Friday, November 6th, 2009
Teaching children to shut up
My daughter’s kindergarten class received its H1N1 inoculation yesterday. Parents were invited to attend at the appointed time to help ease any fears. About one-third of the parents showed up and my daughter had no problems whatsoever.
Oh, but things weren’t totally peachy. The parent(s) of at least one student declined the vaccination. A problem arose when this child began telling classmates beforehand that the vaccination would make them sick, that it would hurt them, and boy oh boy, they shouldn’t get vaccinated.
And thus, at least one of the children broke out in tears (we know because we spoke to the parent of the shaken child).
I’m not debating here the parents’ no-vaccination choice. It’s their roll of the dice with their child. I too was fearful of vaccines at one point early in my parenting career.
However, I do take issue with young children challenging the beliefs of other children or adults. Suppose it’s not vaccinations. Suppose a child is telling your kid he believes in the wrong god, or there is no god, or evolution is real or the Garden of Eden is real, there is no Santa Claus, vegetarian diets are best and Thanksgiving turkey is bad for you, or whatever hot button belief you’ve taught your child that is likely to cause conflict when discussed with people at large.
We’re not talking about young adults able to rationalize and debate. We’re talking very young children who need to understand how to react when they encounter a person who believes differently than themselves.
So, when teaching children your beliefs, also teach them that some people don’t believe as you do. Teach them how to talk, and not talk, to such a person if the issue ever comes up. In the vaccine situation, it’s probably best to hold your tongue, and if asked why you’re not getting vaccinated, say Mom and Dad don’t want me to.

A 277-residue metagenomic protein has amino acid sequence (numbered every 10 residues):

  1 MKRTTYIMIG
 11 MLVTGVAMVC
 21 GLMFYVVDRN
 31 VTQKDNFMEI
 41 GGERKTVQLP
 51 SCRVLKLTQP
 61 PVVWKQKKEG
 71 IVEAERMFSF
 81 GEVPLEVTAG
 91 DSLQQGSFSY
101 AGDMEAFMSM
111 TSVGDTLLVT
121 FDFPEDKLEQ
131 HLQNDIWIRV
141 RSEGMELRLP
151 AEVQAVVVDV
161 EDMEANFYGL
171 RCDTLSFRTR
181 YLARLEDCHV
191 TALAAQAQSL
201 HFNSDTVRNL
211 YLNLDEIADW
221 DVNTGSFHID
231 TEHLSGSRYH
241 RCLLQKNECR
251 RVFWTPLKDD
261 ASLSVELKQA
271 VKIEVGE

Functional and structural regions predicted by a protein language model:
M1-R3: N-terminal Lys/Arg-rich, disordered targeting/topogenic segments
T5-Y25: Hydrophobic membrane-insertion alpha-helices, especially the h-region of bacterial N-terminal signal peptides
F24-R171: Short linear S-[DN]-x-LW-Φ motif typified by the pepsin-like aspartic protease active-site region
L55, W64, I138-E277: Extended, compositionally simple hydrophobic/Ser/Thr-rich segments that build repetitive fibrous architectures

I suppose, too, that it’s everyone’s job to teach the opposite — how to respond to the odd man out.
It’s a tough situation for the one or two children who are different in a class, maybe they’re sort of temporary outcasts. Maybe there’s a pull on that child to ‘normalize deviance,’ to make the difference not so different, to defend it and/or attack the opposing viewpoint.
It seems this dilemma only gets worse as children progress from preschool through high school, with the opportunity for becoming social outcasts only greater, depending on the nature of the difference.
I don’t know. What do you think? My apologies for the provocative title. I wouldn’t use that word choice with a child, but it’s essentially what I’d be thinking if someone was trying to persuade my daughter not to accept a vaccination that could save her life.